Learn the latest about NIST’s new preliminary draft for a ransomware risk management framework.

Cyberattacks against businesses of all sizes are at all-time highs. Data from 2021 and projections for the future of cybersecurity suggest that the frequency and intensity of these attacks will only continue to grow.

At the forefront of most cyberattacks in 2020 was ransomware, a type of malicious malware attack where attackers encrypt your organization’s data and demand payment in exchange for a decryption key to restore access.

In response to that steady increase of ransomware attacks, the National Institute of Standards and Technology (NIST) has published a preliminary draft of a ransomware risk management framework.

The document is intended to help organizations prevent, respond to, and recover from ransomware events. It also includes a “Ransomware Profile” to help organizations gauge their level of readiness to counter ransomware threats, and to deal with the potential consequences of a ransomware attack.

The preliminary draft was published in June 2021 and was open for public comment until mid-July. The document will have at least one more comment period before it is formally adopted.

This guidance is yet another indication that ransomware is the emerging leader in the rise of cyberattacks, and that your organization must take action to keep your data safe. Creating an effective security risk management program requires staying current with the latest threats, and then planning accordingly.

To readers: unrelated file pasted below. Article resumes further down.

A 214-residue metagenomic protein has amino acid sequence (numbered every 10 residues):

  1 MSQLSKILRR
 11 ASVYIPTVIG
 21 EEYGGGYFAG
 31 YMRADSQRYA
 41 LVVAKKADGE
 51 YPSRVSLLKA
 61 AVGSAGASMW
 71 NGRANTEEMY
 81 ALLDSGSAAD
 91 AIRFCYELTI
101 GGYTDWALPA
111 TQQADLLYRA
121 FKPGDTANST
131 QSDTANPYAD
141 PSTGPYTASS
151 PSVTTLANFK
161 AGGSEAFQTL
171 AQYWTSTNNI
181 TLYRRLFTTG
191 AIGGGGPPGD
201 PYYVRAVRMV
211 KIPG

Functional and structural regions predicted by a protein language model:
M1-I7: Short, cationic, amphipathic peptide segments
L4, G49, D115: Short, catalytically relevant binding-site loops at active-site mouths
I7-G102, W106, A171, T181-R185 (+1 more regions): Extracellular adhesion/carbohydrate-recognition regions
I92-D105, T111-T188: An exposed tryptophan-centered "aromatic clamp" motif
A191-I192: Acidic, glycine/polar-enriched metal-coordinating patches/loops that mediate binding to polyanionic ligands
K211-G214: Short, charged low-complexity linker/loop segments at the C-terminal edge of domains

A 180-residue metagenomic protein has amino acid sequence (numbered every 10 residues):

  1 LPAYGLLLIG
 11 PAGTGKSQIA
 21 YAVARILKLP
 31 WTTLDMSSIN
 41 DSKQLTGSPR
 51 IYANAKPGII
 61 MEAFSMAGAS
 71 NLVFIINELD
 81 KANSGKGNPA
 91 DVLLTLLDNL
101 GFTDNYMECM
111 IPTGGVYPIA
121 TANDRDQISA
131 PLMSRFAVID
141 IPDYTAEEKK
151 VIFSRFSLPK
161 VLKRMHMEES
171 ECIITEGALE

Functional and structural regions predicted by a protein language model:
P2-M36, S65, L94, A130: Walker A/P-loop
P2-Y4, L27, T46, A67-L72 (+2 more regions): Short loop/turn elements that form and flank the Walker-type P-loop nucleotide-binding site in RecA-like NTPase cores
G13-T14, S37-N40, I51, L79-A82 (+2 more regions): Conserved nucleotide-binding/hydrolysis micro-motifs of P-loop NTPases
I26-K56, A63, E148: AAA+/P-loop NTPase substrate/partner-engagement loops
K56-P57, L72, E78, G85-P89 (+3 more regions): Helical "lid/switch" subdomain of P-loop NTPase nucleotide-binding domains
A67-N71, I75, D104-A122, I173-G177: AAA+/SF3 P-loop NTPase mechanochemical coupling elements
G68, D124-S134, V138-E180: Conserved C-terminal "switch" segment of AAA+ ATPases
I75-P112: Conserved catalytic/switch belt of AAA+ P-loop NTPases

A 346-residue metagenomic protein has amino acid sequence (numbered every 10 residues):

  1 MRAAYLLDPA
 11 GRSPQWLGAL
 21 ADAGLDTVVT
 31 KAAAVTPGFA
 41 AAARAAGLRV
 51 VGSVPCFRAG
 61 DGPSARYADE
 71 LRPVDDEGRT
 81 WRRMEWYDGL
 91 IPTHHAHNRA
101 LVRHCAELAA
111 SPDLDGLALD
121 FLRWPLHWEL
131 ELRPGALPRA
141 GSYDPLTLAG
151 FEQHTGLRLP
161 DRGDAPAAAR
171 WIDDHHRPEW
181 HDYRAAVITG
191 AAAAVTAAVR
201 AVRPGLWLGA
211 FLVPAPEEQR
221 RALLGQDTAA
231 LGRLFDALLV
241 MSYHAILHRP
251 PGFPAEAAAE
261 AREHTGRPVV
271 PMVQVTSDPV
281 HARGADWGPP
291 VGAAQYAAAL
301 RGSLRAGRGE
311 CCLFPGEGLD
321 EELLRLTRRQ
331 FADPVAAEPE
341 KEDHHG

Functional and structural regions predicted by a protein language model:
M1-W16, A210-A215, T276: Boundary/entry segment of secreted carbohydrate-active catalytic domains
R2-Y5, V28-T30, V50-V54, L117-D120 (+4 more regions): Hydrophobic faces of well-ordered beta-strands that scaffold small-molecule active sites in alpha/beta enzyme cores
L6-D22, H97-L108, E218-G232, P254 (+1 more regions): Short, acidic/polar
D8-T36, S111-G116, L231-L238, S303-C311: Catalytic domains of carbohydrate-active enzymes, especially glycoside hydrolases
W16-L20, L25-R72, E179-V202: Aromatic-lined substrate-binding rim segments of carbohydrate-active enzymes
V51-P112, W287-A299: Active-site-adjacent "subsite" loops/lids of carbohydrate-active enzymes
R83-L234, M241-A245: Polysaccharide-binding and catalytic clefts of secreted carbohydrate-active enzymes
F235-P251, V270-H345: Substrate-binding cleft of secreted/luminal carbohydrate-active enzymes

While ransomware may be the biggest cyber threat facing your organization today, that could well change in the future. Even the risk of ransomware itself has evolved since it took the spotlight as the preferred method of cyberattack for many cybercriminals.

What Is Ransomware?

Typically criminals conduct ransomware attacks via phishing emails: emails that appear to be from credible or reputable sources, but actually are from hackers pretending to be someone else so they can gain access to your organization’s network. Phishing emails often include a link that will send whoever opens it to a website that asks for login credentials or other administrative information.

Using that information, criminals can then infiltrate your organization’s system and encrypt your critical data. Lately, however, a new twist has arisen. Malicious actors are also likely to demand additional payment in exchange for not disclosing or exposing your data on the dark web, to authorities, to your competitors, or to the public.

Similarly, the rise in Ransomware-as-a-Service (RaaS) means that almost anyone can launch a ransomware attack using previously developed ransomware tools purchased from ransomware developers.

Customized RaaS campaigns allow criminals to shift away from mass ransomware attacks targeting a large number of firms; toward targeting fewer, larger organizations with more customized ransomware. It is a more precise strategy, which can yield more lucrative results.